This assignment can be adapted for any grade level by adjusting the prompt and outcomes.  It can also be adjusted for students without a lot of access to technology by using paper handouts for the pre-write, outline, and even essay.  There is not an expectation that all teachers incorporate the podcast or movie versions.  The plan is to take the idea and adjust it to what you can work with.

The What:

Groups of 4-6 students research major historical decisions and choose one to develop a narrative story around using three major characters. Students use Google Forms to choose and plan out their essay.  I like Google Forms because I can check the responses quickly in the morning before class and see what students are thinking before class starts- it saves about 10 minutes of time in class.  If you’re unfamiliar with Google Forms, I you can view my post. Students use Forms to research the event, each of the three characters, and they will also use Forms to organize their narrative around a plot diagram.

Groups will then create one Google Doc to share amongst themselves and me.

Within their groups, I had them break into teams to research one of the three characters and then create on outline for that character during the time span that will be narrated in the essay.  Students then come back as a group, share and discuss their outlines, and then create one final outline that weaves each of the smaller character outlines into one.  All four of the outlines (the three character outlines and one final outline) are typed into the original Google Doc that the group has shared with me.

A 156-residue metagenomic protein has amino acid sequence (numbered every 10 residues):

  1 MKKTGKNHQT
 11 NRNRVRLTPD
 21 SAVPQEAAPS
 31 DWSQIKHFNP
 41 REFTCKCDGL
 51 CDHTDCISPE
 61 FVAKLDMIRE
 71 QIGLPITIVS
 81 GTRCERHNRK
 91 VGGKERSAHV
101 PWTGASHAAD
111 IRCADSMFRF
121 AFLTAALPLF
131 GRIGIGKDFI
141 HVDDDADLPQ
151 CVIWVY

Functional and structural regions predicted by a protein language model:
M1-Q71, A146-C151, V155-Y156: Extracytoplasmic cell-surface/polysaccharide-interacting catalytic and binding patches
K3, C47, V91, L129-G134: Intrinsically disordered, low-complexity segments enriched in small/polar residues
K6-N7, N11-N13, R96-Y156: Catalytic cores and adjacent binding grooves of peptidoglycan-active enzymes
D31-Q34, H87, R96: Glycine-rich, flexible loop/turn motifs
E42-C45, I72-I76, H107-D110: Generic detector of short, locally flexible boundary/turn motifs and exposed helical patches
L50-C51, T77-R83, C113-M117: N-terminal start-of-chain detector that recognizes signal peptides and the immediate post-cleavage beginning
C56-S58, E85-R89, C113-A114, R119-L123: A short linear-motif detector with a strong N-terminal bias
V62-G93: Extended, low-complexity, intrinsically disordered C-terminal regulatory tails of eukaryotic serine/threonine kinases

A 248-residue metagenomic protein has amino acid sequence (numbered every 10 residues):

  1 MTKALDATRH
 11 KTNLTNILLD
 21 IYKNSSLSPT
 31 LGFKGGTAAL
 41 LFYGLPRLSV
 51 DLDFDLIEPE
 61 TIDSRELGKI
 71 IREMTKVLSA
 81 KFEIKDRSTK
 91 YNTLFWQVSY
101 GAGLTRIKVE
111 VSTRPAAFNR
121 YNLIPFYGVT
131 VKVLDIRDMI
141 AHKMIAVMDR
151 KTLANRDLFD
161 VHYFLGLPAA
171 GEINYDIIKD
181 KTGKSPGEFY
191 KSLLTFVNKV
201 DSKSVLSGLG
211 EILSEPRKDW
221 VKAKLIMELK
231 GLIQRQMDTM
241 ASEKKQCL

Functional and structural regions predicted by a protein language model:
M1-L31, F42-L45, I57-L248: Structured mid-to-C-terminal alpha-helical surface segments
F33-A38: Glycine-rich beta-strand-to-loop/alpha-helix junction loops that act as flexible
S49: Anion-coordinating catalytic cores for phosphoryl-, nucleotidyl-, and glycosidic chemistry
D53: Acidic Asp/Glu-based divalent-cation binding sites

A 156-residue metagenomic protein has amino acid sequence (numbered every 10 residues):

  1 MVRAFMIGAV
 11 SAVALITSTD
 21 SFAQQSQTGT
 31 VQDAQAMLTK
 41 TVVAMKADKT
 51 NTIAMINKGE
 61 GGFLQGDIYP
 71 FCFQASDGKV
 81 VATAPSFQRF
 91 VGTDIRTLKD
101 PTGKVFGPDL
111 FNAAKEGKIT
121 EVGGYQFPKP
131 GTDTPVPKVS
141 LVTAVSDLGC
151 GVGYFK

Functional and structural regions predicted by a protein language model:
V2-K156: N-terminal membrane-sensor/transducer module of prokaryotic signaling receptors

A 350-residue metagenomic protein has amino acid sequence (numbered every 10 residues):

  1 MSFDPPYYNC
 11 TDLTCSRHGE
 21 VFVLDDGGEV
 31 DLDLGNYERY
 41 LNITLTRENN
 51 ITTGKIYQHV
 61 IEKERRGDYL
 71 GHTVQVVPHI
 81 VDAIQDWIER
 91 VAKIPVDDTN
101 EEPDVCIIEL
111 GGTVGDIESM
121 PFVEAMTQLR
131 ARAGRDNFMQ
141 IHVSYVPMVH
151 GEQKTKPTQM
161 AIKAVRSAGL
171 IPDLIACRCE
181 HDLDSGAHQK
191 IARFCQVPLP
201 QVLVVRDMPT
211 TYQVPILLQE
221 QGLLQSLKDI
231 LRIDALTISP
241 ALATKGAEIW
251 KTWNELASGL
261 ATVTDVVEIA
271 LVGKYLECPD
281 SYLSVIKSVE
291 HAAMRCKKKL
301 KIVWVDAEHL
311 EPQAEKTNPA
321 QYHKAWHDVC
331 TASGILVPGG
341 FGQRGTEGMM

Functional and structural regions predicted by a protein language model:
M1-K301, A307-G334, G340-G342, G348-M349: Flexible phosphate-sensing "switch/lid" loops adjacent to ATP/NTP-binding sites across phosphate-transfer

Again, the nice part about using Google Docs is that I can monitor progress in class and outside of class.  In the mornings I can go through each group’s Doc and make notes about anything in the outlines, and later the essay, that needs to be discussed with the group that day before they begin.